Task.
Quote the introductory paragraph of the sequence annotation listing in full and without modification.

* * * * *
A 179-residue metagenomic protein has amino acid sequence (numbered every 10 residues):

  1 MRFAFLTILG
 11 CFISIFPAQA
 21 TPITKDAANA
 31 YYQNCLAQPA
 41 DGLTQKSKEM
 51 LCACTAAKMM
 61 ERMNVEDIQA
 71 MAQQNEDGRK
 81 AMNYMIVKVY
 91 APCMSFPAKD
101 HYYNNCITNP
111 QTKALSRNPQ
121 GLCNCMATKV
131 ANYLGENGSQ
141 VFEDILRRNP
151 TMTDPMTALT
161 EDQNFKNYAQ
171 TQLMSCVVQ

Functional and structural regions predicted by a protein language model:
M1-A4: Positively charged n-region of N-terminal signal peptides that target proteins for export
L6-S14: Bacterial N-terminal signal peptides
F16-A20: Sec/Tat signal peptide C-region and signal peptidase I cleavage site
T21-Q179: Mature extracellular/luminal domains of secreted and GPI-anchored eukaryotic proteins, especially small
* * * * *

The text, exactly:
A 179-residue metagenomic protein has amino acid sequence (numbered every 10 residues):